HHS

HHS Culinary Program at Baton Rouge General Wins “Best In Show” in Local Restaurant Competition


Posted on January 05, 2017

SHARE  

Restaurants throughout the Baton Rouge, Louisiana, area competed in a Capital Chef’s Showcase and cooking competition in November, which drew the area’s best restaurants, as well as an unexpected entrant: the chef team from the bistros at Baton Rouge General Medical Center.

While hospital food isn’t usually lumped in the same category as the best local restaurants, by the end of the evening, the chef team at Baton Rouge General had won “Best in Show.”

225BatonRouge, a website focusing on all things Baton Rouge, covered the unexpected win in an article titled, “If your New Year’s resolution is to eat healthier, give the bistros at Baton Rouge General a shot.”

From the article:

“As the servers dished up crispy braised pork belly, osso bucco served over blackened praline risotto with crawfish mascarpone, and pumpkin tiramisu, they heard it over and over again: ‘This is hospital food?’ And at the end of the night, that hospital food would be named Best in Show in the Bite & Booze cooking competition.

The win didn’t come as a surprise to the hospital’s team of chefs and dietitians. It’s a moment they’ve been working toward since launching the Baton Rouge General Fit program in 2012, hiring chefs with restaurant experience to revamp patient meals and transforming its Mid City and Bluebonnet hospital cafeterias into “bistros.”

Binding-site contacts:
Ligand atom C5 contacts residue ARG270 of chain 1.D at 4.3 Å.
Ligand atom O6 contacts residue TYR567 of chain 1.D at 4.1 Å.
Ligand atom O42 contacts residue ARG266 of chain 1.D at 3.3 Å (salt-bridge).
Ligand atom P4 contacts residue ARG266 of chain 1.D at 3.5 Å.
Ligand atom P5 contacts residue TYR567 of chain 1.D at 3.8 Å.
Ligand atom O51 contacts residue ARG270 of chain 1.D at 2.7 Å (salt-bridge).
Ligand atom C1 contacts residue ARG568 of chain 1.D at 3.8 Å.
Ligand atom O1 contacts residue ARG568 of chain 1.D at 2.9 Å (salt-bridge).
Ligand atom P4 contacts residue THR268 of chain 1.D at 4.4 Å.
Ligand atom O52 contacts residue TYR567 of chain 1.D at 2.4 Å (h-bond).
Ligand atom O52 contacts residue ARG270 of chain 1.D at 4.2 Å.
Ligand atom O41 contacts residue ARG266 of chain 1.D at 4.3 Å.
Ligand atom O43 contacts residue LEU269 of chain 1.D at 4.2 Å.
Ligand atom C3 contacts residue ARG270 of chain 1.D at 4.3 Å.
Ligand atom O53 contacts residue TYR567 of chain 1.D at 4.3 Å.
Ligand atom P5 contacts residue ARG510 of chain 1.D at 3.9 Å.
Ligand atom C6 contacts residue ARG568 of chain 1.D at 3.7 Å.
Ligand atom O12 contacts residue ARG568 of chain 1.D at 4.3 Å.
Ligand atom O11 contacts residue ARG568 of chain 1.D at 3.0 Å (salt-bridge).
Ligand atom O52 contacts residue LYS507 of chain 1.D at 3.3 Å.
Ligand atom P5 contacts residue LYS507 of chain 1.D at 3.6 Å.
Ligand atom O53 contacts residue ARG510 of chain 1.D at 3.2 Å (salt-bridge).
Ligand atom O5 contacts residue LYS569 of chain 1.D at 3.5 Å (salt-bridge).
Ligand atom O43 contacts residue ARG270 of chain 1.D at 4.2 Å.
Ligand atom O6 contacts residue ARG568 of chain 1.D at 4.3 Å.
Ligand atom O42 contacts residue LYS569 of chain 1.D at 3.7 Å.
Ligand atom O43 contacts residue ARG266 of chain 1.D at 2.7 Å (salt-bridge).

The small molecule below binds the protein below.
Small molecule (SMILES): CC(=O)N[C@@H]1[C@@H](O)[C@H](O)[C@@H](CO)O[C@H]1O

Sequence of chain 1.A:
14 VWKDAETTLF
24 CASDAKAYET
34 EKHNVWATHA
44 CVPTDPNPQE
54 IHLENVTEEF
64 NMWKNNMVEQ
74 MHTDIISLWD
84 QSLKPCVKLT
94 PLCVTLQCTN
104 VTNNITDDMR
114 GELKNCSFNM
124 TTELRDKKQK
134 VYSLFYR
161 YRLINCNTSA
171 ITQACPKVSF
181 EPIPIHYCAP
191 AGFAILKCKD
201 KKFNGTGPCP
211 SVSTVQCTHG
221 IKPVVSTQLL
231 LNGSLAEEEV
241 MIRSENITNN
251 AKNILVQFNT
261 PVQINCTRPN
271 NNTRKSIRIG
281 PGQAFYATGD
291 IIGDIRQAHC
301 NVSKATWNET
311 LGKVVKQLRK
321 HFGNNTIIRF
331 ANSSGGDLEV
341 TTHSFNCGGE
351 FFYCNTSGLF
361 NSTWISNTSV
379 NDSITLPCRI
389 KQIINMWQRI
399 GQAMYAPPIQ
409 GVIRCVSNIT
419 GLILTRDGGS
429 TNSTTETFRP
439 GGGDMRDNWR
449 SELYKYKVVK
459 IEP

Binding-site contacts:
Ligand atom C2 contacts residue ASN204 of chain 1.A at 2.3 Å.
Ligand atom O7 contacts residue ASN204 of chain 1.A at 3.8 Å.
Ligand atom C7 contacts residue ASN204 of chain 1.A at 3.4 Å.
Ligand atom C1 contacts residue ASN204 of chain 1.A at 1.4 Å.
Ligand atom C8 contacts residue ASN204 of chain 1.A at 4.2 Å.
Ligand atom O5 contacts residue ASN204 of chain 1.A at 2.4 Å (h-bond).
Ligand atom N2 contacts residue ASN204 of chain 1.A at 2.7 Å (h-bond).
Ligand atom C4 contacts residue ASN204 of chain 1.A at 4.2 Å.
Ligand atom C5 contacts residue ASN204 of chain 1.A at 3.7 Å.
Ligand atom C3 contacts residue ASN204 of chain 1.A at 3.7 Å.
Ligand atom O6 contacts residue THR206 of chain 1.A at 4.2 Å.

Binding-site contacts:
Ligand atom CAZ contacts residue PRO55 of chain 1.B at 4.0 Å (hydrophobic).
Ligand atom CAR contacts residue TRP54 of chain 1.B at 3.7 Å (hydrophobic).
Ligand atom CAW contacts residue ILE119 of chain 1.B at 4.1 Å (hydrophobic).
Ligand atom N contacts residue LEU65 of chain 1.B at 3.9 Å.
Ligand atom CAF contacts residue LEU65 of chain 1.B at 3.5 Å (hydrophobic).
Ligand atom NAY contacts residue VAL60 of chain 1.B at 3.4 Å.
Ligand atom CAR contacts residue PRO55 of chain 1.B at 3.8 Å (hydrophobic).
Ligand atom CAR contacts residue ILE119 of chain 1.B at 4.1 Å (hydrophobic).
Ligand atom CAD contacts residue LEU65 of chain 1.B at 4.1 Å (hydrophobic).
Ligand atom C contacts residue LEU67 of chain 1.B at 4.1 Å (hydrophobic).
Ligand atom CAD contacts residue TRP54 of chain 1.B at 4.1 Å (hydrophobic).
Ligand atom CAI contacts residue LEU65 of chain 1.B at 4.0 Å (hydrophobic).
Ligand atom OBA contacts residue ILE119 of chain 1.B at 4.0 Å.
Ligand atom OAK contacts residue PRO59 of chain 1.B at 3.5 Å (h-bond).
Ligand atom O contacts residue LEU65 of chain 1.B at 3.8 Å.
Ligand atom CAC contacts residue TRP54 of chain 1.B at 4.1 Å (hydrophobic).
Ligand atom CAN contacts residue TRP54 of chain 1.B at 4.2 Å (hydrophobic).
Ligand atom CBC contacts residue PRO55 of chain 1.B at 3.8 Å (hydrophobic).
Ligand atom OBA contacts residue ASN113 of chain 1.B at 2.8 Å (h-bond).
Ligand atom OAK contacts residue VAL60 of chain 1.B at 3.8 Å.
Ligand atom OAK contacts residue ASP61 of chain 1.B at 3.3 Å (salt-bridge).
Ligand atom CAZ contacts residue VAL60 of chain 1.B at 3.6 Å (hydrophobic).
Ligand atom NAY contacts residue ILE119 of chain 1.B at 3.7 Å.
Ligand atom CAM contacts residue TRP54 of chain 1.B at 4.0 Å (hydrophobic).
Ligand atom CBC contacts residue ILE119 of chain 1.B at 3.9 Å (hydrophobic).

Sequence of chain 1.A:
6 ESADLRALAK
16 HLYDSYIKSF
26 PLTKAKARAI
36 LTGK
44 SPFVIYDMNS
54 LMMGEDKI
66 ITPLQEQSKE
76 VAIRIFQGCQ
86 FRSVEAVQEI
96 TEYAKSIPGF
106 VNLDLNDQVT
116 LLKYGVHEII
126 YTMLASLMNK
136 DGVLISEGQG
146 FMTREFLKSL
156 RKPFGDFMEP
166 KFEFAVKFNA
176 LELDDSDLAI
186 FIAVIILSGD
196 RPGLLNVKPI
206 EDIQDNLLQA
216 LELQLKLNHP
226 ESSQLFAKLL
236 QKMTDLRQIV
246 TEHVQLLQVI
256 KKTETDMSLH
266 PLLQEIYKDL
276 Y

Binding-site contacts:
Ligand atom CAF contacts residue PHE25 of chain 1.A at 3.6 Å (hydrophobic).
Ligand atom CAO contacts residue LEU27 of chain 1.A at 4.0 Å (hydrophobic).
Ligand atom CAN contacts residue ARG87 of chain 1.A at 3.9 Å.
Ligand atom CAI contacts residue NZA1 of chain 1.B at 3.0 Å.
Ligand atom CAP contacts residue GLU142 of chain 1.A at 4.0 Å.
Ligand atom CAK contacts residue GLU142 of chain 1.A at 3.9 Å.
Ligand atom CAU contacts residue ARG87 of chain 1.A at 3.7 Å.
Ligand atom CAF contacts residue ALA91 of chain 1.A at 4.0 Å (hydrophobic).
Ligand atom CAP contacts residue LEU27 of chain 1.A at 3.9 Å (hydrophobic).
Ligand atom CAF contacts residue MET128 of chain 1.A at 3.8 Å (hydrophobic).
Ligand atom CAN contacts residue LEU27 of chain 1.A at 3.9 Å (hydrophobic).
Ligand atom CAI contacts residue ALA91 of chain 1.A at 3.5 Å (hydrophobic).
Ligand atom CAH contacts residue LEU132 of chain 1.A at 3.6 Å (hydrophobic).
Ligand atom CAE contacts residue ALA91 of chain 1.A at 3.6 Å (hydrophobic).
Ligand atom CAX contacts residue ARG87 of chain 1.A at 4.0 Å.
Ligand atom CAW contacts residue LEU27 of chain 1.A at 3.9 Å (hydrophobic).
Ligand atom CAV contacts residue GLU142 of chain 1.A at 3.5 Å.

The goal was to make better-tasting food with better ingredients—using olive oil and real butter instead of pan sprays or margarine and almond flour and coconut flour instead of white flour. They banned sugars and artificial sweeteners, opting to add sweetness with cinnamon, cloves, local honey or fresh fruits.

‘We’re kind of like mad scientists. We’re given healthy guidelines we must follow, and we make it work,’ says the Bluebonnet bistro’s executive chef John Lindamood.

And it’s made all the difference in the world for patients—especially when the only bright spot in their day might be a good meal.

‘We’re trying to help people make changes to their lifestyle,’ Voiselle says. “You don’t have to give up pizza. You don’t have to give up pasta. We use great ingredients to make great food, and it just happens to be healthy.’

It’s not just patients benefiting—anyone from the public can dine at the hospital bistros. Between its two locations, the hospital serves more than 1 million meals per year.

Read the full article on 225batonrouge.com.